In April 2016, MSF put out an urgent call: “We need more support,” said ChibuzovOkonta, emergency project manager in northern Nigeria. “We have repeatedly called on other humanitarian and aid organisations to assist displaced people in Borno state, but the appeal has gone unanswered.”
The crisis – caused by Boko Haram violence and a strong-armed military response – has spread across borders to Cameroon, Chad and Niger, displacing more than 2.7 million people and bringing the region close to breaking point. The crisis should be at the very top of the humanitarian agenda, yet it has gone virtually ignored. With few humanitarian actors in the region, the response is woefully inadequate.
It is the same story for Burundian refugees in Tanzania, for internally displaced people in Myanmar and Iraq, and for people affected by conflict in Central African Republic. A yellow fever outbreak that began in Angola in December 2015 has spread into Democratic Republic of Congo (DRC) and poses a potential threat to other countries in the region, while an unexpected upsurge of malaria in DRC is claiming thousands of lives and further straining the health system there. This follows the poor international response to the cholera outbreak in Haiti and the West Africa Ebola outbreak, both of which had devastating consequences. Quite simply, the humanitarian response to today’s conflicts, displacement crises and epidemics is failing.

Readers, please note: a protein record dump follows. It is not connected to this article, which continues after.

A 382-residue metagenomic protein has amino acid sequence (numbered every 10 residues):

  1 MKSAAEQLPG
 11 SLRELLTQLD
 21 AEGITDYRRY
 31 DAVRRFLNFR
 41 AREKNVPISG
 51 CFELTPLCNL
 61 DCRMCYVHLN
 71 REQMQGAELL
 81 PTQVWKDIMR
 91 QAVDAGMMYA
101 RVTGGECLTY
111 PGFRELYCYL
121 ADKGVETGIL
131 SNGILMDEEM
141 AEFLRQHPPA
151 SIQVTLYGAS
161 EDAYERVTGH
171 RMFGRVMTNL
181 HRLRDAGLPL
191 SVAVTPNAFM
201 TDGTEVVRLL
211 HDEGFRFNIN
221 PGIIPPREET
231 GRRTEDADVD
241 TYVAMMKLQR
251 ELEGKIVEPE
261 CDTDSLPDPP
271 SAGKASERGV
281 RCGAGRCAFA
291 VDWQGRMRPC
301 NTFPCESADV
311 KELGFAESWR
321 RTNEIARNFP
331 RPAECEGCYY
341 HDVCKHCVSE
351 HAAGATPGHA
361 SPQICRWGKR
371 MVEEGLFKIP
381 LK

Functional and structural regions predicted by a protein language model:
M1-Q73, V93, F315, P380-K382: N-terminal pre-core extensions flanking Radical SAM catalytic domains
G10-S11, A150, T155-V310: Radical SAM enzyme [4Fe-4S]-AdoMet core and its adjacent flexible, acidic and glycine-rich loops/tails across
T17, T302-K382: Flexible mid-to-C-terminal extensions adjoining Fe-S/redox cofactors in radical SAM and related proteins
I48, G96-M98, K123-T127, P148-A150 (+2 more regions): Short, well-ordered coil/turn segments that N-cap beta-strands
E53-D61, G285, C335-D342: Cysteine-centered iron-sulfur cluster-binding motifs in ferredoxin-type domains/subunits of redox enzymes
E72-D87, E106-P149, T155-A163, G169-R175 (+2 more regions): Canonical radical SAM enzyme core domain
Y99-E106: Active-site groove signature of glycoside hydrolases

Now the humanitarian system is being asked to become part of the UN’s efforts to ‘end need’. It proposes incorporating humanitarian assistance into a broader peace-building, development and resilience agenda. Development and state-building are vital tasks, but not suited to humanitarians, particularly in contexts where power is being fought over. Focusing on the longer-term development challenges will inevitably come at the expense of those people caught up in the most urgent crises.
The UN’s proposal also fails to take into account the already serious shortcomings of the humanitarian system in responding to emergencies. While the humanitarian system has shown itself capable of mounting an effective and timely response to natural disasters, mainly through mobilising local and regional actors, its response to epidemics, refugee crises and in conflict zones are seriously lacking. These are the real challenges, which MSF does not believe the World Humanitarian Summit will be able to address. This underpinned our decision in early May to pull out of the process.
MSF has been significantly engaged in the WHS process over the past 18 months, including attending WHS forums worldwide and preparing briefing notes on various themes – a sign of our willingness to be involved. The aim of this short paper is to share some of our key concerns, while recognising that the summit, by organisational design, will not afford the opportunity to deliver them.